Sri Lanka fell to their second loss of the series as they failed to chase down a target of 220, making an meal of what should have been an easy victory.
The visitors repeated the same mistakes when it came it to their batting, costing them the match. Pakistan faltered in their batting too but were saved by Azam who scored his second century of the series. By the end, Sri Lanka were 32 runs short of what they needed.
Pakistan successfully took a 2-0 lead in the series and winning the next match means winning the series. Can the Sri Lankans stop them?
Upul Tharanga (c), Dinesh Chandimal, Niroshan Dickwella, Lahiru Thirimanne, Kusal Mendis, Milinda Siriwardana, Chamara Kapugedera, Thisara Perera, Seekkuge Prasanna, Suranga Lakmal, Dushmantha Chameera, Vishwa Fernando, Akila Dananjaya, Jeffrey Vandersay, Lahiru Gamage
Ahmed Shehzad, Fakhar Zaman, Mohammad Hafeez, Babar Azam, Shoaib Malik, Sarfraz Ahmed (c), Imad Wasim, Shadab Khan, Fahim Ashraf, Hasan Ali, Rumman Raees, Junaid Khan, Haris Sohail, Imam-ul-Haq, Usman Khan
Where the Teams Stand
Sri Lanka fell to 79-5 in their chance to bat, replicating the 67-5 from the first ODI as they got off to yet another horrendous start. Tharanga batted valiantly through to the end, reaching his century, but even he seemed to have given up by the last eight overs. He scored 112 of the 187 that Sri Lanka managed, and that alone speaks volumes of how bad the Lankans were. Once again.
The Lankan bowlers did well to restrict Pakistan to 219 in what was a disciplined effort by their attack. Gamage, the late inductee in the squad, took four wickets to justify his place. Perera did well to take two wickets and remained economic, conceding 34 runs only. Pakistan were 101-6, and the bowlers could have wrapped them up for much less than 219, but Shadab Khan frustrated them and helped his side to a total that ultimately proved to be too much for the Lankans.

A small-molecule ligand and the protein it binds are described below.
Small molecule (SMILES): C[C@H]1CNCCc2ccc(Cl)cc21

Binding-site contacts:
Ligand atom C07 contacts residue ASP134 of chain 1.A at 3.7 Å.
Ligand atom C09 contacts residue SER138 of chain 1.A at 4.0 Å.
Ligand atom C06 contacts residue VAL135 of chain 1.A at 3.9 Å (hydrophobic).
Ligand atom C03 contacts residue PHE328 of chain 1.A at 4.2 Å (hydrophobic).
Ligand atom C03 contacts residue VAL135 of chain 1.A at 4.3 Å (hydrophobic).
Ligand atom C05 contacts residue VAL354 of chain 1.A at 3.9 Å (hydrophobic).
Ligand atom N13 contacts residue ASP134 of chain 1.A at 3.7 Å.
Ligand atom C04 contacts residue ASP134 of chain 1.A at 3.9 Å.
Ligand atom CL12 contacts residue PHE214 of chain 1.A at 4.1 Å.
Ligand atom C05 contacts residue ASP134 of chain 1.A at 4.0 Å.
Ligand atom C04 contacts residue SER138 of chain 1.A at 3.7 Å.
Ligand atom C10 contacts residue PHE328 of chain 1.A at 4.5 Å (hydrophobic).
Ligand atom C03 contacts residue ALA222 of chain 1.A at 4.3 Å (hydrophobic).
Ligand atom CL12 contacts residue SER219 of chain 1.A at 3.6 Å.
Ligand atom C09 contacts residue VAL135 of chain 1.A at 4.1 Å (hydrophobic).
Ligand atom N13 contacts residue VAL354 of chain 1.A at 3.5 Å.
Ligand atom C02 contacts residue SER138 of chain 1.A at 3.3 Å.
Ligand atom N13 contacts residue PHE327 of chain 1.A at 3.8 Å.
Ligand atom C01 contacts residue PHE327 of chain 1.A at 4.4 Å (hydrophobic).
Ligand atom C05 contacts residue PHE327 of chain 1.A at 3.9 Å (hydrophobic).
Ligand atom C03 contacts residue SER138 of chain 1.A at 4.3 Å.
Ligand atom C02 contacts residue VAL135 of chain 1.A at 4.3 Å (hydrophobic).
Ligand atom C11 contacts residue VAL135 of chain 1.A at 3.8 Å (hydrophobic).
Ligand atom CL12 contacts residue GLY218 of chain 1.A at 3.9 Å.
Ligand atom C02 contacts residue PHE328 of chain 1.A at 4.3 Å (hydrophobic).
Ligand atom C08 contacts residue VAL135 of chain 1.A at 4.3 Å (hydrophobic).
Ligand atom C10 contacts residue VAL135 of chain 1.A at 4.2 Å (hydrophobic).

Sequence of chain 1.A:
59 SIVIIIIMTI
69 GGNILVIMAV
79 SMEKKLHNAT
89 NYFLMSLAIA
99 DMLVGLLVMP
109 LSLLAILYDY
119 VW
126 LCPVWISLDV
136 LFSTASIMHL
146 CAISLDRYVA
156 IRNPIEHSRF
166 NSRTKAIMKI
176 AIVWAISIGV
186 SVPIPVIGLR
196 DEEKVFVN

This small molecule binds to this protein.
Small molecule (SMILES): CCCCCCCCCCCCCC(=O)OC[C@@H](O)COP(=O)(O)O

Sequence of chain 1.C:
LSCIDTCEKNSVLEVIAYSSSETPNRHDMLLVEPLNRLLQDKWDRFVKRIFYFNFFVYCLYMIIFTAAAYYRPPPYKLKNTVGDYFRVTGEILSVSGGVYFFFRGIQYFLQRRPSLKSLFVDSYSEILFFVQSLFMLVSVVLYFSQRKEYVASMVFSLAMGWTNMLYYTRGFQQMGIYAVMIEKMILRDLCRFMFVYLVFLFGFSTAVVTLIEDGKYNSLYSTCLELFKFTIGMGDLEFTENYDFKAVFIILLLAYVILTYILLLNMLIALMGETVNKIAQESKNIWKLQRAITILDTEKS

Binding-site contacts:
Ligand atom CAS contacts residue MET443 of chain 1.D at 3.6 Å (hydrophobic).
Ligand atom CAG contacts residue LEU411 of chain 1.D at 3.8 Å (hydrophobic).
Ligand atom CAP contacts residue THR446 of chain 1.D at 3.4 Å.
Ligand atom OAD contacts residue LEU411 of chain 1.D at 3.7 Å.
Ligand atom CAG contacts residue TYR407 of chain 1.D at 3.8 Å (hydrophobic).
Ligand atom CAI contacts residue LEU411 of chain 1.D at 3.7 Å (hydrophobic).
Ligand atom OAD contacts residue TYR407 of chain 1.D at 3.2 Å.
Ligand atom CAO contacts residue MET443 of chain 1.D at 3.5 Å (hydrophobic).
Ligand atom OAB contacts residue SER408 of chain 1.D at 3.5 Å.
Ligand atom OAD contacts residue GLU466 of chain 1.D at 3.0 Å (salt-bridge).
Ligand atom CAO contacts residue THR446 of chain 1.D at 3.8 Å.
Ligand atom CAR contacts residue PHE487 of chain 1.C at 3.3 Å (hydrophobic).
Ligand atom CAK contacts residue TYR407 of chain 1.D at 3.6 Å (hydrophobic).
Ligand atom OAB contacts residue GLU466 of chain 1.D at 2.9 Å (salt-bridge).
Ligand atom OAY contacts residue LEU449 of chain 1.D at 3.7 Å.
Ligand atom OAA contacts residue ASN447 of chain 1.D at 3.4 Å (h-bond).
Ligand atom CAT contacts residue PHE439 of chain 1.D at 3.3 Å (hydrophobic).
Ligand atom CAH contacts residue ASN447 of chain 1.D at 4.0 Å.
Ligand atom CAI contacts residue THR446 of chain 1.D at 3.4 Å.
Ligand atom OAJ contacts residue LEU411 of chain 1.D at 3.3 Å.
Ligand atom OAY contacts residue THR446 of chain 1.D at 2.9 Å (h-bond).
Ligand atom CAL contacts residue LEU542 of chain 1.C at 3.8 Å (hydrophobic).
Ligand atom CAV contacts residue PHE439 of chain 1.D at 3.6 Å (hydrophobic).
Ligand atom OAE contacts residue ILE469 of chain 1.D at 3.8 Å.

Compared to the first encounter, the two teams were a lot more evenly matched, and the gap bridging is a positive sign for the Lankans. However, they have little time to capitalise on it as the third ODI is only two days after the second one. Their batsmen have been a colossal disappointment in both matches so far, and with some improvement, the third ODI might be the one where they finally win.
Kudos to Pakistan for defending a low score in unfavourable conditions. The dew set in after around 30 overs, but the pitch became tougher to bat on and the outfield was no longer conducive to ground strokes. Sarfraz’s foresight regarding this is a major tactical victory over his opponents. He won the toss and batted first, knowing the way things would progress, and he was rewarded for it.
His tactical victory does not overshadow his batting misery in the series so far as he got out cheaply yet again after struggling in the Tests. Shadab Khan was undoubtedly the difference between the two sides. His 52 at number 8 saved the Pakistanis. He also took three wickets with the ball, casting his name amongst the list of up-and-coming youngsters to watch out for. Only one boundary came in his innings of 52, proof of his grit and skill with the bat.
The second ODI could easily have gone Sri Lanka’s way, and next time it might if Pakistan does not rectify their mistakes, which are the same as Sri Lanka’s for the second ODI. The batting is a key area of contention, and whoever can improve more will come out on top in the third ODI
Sri Lanka win.
Can Sri Lanka fight their way back into the series, or will Pakistan take an unassailable lead? Let us know in the comments below.
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